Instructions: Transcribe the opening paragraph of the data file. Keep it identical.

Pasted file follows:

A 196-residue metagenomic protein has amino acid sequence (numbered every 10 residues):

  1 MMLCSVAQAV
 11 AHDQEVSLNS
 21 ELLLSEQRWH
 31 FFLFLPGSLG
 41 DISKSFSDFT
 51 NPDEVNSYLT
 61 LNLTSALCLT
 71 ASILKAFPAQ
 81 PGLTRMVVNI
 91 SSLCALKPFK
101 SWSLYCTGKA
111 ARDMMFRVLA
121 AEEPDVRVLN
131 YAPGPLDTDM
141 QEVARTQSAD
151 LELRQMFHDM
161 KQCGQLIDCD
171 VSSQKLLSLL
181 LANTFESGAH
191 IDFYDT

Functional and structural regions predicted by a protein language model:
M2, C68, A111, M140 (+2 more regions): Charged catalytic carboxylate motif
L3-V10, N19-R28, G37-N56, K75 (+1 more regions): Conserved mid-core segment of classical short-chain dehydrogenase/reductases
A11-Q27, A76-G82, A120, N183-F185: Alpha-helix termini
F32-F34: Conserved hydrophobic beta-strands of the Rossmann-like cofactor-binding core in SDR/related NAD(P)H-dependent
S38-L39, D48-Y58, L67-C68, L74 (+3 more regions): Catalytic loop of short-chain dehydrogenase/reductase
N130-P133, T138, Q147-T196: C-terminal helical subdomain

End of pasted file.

A 196-residue metagenomic protein has amino acid sequence (numbered every 10 residues):